Bailout blues

Annette Sampson asks a range of experts what they learnt from the global financial crisis and what their strategies are for coping with the latest volatility.

Annette Sampson asks a range of experts what they learnt from the global financial crisis and what their strategies are for coping with the latest volatility.

'If history repeats itself, and the unexpected always happens, how incapable must Man be of learning from experience." - George Bernard Shaw

There's an old Hindu proverb that says, "No physician is really good until he has killed one or two patients". OK, so that's a bit extreme. But when it comes to investing, the best lessons are often learnt when things go wrong.

Any fool can look like a genius in a rising market but successful long-term investors are those who pick themselves up again after losing money and invest smarter.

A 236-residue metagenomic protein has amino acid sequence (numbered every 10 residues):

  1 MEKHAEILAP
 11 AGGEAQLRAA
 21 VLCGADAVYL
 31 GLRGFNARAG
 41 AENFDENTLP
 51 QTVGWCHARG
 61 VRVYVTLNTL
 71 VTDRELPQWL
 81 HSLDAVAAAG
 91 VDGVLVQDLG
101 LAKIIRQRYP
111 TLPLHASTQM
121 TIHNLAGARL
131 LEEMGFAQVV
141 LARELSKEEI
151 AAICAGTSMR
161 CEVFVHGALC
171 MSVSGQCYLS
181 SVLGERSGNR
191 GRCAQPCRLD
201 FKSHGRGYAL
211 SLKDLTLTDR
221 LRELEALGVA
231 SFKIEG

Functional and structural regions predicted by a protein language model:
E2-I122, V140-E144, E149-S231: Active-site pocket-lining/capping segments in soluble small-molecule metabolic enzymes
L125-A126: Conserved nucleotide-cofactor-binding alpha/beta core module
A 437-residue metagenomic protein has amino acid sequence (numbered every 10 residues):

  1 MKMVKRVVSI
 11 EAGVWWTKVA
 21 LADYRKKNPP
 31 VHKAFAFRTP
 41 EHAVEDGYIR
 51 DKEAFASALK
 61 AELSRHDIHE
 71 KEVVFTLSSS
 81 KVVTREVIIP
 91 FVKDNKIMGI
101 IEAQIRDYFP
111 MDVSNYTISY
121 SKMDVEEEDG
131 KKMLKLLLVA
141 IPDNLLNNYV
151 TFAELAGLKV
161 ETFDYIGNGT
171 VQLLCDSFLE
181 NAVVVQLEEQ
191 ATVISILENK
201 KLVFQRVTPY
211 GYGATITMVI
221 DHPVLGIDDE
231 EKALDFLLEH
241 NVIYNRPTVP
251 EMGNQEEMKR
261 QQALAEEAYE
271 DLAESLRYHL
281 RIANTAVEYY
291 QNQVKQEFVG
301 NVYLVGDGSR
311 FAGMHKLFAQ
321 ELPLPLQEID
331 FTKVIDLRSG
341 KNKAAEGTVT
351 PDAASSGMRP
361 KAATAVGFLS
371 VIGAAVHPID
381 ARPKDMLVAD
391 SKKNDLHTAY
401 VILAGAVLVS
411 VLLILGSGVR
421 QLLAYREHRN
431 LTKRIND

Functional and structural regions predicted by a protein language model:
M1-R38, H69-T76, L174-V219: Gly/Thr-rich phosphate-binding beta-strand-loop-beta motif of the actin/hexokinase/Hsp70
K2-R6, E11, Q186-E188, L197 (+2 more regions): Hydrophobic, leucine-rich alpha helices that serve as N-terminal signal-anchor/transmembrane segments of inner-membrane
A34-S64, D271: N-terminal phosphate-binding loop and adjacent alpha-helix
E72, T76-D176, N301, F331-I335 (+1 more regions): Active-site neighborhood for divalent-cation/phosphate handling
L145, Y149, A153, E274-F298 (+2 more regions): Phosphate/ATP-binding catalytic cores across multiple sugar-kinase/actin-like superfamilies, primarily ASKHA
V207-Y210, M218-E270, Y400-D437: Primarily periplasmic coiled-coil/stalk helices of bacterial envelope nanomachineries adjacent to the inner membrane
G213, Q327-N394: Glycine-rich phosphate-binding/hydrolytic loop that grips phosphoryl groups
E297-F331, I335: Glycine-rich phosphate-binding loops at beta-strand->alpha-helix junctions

For most of us, the global financial crisis has provided the biggest investment learning experience of our lifetime. Australian shares fell 55 per cent from their peak, far in excess of the falls in 1987 and the early 2000s. And with widespread fear and markets still swinging from one extreme to another, its fallout continues to wreak havoc.

Money asked a range of experts three big questions:

What did they learn from the GFC?

How did it change their thinking?

How has it affected their approach to the current volatility?


Head of Australian Equities


"[I learnt] that debt and leverage are not paths to prosperity. It doesn't matter whether the entity is a company, government or an individual, expenses cannot exceed income - this revelation is still proving too difficult for most governments to understand. We believe the extended period of easy credit and rising asset prices, largely the result of easy credit, removed focus from genuine productivity gain as being the only real way to create wealth. Bailout packages, expectations that government spending will create jobs and artificially cheap money the world over, are signs that this lesson has not been learnt.